- Uses Go's html/template and text/template libraries. From what I've read, Go is off-putting to a lot of developers who don't yet use it, but those who do tend to swear by it. So presumably it's something like Stockholm Syndrome.
- Apache-2.0 license. It's extremely permissive, but verbose (its appendix alone is longer than the full MIT license), and its main requirement is that you explicitly list any modifications to the software.
- Is the speed worth it? For many users, it will be. For me, starting with a small site that isn't built for a customer, blazing-fast speed is less of a concern than actually making the site function. (I'll look at performance later in this series, I promise.)
- Do I have to use Go to set this up? No, as it turns out — Hugo installs from a single binary. (And for good measure, a counterpoint: starting from near-zero, is Go any more difficult to pick my way through than anything else? I honestly don't know. Maybe this is a problem for future David?)
At a glance:
- "Simple" to set up. But how simple is "simple"?
- Blog-aware (including migration assists). Great! But I'm not migrating from anything.
- Like Hugo, Jekyll has a large user community. All to the good.
- Uses Liquid for templating. (But why limit myself to just one templating language?)
- MIT license. Permissive, short and clear. I can do anything with the software, as long as I keep the MIT license.
Apparently Jekyll delivers progressively slower build times the larger a site grows — some reports say "exponentially slower", though that's likely an exaggeration. Right?
Jekyll is older. Is it future-proofed? What will I do if I have to move my content off Jekyll?
At a glance:
- Newer than the above two SSGs, with a dedicated cheering section online. And, it would seem, a quickly increasing number of commits.
- Apparently has a gentler learning curve for beginners. This alone might swing it, to be honest.
- Incredible flexibility in templating languages. And I don't use the word "incredibly" lightly.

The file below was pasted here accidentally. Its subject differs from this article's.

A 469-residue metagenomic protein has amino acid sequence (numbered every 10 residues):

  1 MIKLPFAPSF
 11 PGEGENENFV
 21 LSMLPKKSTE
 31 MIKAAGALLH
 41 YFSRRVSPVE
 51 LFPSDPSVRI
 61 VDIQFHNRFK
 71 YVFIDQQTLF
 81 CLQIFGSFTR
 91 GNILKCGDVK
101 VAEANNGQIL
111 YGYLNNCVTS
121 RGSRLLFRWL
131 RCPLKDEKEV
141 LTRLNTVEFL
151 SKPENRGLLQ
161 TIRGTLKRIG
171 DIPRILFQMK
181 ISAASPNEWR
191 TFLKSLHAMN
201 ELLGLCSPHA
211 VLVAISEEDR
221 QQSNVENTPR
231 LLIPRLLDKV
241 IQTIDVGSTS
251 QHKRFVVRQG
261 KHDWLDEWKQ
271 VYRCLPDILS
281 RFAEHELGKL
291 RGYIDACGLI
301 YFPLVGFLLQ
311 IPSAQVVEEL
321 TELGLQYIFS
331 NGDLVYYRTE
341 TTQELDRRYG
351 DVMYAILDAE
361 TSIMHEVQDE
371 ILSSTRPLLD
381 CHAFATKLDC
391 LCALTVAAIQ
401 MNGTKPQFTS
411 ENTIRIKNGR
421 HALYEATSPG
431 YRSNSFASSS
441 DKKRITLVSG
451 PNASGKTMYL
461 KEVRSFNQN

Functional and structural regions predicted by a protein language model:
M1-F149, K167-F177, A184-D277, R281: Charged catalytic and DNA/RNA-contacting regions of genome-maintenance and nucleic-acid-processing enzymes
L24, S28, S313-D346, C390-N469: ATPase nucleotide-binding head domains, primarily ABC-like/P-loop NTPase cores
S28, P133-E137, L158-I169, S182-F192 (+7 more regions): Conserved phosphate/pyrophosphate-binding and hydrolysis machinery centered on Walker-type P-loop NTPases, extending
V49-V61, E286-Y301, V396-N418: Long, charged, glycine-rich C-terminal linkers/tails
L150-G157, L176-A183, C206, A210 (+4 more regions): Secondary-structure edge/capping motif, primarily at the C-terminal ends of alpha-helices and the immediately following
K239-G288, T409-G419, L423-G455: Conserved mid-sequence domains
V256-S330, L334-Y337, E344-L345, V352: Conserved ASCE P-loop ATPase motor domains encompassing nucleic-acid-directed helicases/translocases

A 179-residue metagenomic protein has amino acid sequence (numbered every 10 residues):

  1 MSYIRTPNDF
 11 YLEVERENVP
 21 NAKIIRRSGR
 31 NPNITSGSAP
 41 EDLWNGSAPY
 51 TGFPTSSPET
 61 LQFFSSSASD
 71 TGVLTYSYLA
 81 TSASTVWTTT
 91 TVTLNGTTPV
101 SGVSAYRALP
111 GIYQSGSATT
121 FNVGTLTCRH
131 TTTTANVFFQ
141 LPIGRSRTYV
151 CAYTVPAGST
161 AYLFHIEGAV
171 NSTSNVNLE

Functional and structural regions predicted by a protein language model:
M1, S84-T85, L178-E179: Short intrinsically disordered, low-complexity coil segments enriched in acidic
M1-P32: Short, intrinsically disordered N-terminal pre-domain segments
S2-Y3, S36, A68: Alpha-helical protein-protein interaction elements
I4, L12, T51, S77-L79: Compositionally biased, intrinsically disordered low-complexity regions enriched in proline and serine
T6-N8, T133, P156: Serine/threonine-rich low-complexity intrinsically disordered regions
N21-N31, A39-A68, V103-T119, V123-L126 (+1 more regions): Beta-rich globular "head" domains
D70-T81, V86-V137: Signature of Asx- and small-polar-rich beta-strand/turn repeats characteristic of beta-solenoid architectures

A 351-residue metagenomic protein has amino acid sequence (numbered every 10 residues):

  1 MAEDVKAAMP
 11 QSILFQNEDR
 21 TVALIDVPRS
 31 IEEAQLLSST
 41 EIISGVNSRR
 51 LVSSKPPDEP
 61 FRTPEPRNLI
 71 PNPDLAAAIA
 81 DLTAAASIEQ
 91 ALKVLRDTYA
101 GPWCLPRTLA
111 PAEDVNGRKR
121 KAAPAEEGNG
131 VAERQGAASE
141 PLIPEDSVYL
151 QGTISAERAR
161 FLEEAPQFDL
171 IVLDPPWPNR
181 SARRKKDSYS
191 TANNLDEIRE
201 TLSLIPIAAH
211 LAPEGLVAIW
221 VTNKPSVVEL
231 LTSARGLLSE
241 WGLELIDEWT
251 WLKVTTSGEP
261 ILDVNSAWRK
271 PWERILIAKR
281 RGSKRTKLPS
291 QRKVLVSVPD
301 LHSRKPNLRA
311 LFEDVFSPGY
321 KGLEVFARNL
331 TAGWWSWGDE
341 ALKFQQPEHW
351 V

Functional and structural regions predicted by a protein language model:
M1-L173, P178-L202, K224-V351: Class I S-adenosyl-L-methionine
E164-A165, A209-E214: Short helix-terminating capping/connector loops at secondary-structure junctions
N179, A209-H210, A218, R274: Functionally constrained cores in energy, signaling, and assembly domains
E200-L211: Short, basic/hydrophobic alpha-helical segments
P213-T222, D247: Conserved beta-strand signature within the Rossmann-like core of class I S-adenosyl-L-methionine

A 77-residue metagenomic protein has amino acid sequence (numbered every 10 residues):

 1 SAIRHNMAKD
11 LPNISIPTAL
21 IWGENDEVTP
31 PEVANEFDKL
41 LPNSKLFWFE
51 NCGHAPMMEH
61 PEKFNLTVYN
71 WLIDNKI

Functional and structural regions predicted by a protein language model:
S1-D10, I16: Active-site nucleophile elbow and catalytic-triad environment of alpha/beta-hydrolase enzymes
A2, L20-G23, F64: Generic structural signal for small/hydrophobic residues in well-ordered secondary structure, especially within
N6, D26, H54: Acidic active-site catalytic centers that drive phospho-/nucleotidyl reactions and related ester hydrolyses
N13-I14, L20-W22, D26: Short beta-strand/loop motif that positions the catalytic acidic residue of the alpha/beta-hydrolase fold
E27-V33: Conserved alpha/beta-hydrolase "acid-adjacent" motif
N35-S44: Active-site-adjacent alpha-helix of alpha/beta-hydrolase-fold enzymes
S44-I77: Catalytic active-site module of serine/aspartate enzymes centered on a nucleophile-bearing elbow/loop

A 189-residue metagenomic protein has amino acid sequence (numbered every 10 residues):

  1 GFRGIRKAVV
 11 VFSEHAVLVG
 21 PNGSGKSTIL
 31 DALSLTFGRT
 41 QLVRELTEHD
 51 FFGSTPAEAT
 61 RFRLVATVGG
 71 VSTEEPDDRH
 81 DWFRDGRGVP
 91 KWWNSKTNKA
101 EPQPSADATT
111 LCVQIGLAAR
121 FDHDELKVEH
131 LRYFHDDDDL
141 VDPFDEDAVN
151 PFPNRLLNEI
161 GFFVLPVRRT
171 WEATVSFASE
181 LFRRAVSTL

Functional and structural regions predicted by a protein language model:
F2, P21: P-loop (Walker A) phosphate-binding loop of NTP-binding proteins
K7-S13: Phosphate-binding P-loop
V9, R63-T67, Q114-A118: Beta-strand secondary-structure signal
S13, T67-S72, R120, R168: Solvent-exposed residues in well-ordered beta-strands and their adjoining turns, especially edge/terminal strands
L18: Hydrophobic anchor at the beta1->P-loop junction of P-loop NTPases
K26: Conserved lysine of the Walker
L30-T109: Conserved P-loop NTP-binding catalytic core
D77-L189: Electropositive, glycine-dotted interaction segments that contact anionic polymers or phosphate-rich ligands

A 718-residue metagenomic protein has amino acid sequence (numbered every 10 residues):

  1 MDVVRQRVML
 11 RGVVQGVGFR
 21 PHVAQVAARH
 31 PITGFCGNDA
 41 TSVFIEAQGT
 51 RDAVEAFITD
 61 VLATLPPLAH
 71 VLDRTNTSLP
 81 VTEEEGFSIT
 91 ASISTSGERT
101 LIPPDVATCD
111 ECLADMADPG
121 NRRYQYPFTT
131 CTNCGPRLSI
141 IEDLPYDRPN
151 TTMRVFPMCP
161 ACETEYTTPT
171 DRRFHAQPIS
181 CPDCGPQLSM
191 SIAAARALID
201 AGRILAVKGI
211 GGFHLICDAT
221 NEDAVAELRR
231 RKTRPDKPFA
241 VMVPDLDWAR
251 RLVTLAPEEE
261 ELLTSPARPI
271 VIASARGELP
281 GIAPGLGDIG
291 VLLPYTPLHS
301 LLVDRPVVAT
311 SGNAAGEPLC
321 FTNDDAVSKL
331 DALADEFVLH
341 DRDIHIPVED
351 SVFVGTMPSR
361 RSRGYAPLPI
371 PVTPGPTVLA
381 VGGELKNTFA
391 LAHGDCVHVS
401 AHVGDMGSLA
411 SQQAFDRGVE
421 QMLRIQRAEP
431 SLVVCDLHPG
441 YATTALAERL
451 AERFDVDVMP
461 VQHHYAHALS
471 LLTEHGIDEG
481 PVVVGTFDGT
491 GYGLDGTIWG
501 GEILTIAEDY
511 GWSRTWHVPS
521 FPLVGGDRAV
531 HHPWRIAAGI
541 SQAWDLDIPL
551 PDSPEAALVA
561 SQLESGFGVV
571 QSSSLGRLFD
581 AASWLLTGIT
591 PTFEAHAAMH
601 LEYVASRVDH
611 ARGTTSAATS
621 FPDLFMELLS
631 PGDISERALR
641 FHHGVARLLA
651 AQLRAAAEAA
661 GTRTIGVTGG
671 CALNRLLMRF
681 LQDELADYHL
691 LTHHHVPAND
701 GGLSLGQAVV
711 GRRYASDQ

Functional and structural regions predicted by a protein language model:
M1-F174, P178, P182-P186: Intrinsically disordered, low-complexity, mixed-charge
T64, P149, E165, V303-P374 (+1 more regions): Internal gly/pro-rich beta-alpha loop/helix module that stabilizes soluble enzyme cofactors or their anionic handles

- MIT license. As above, the MIT license is permissive, and simple to follow.
Aside from general unease about throwing myself into the deep end and committing to one SSG, I'm only vaguely concerned that there's no standardized or preferred name for this — is it Eleventy or 11ty? Either one, or both interchangeably, depending on my mood?
Most important for me, though, is the prospect of a gentler learning curve. I'm all for slow and steady onboarding. And even though the support for Eleventy may be slightly thinner on the ground than that for Hugo or Jekyll, it’s still there, with a vocal group of proponents alongside.
Hopefully I've chosen well.
Next time: Everything gets real, real fast, and I may well bang my head against a terminal window. We'll see.
* Just how out of date was that (unnamed and remarkably unashamed) CMS? Well, the hiring process for a similar role to mine included finding people who really liked updating sites the same way they did seventeen years ago. It boasted all the worst elements of a dynamic CMS, and was remarkably resource-intensive. Add to that a good decade of accumulated cruft, and dependence upon servers that sometimes wouldn't update until the following day, iff the wind was blowing from the east and no one slammed the office door next to the server room. Looking back, it's no wonder I'm sold on Jamstack and static sites.
Part 1: Background | Preamble
Part 2: Git = gud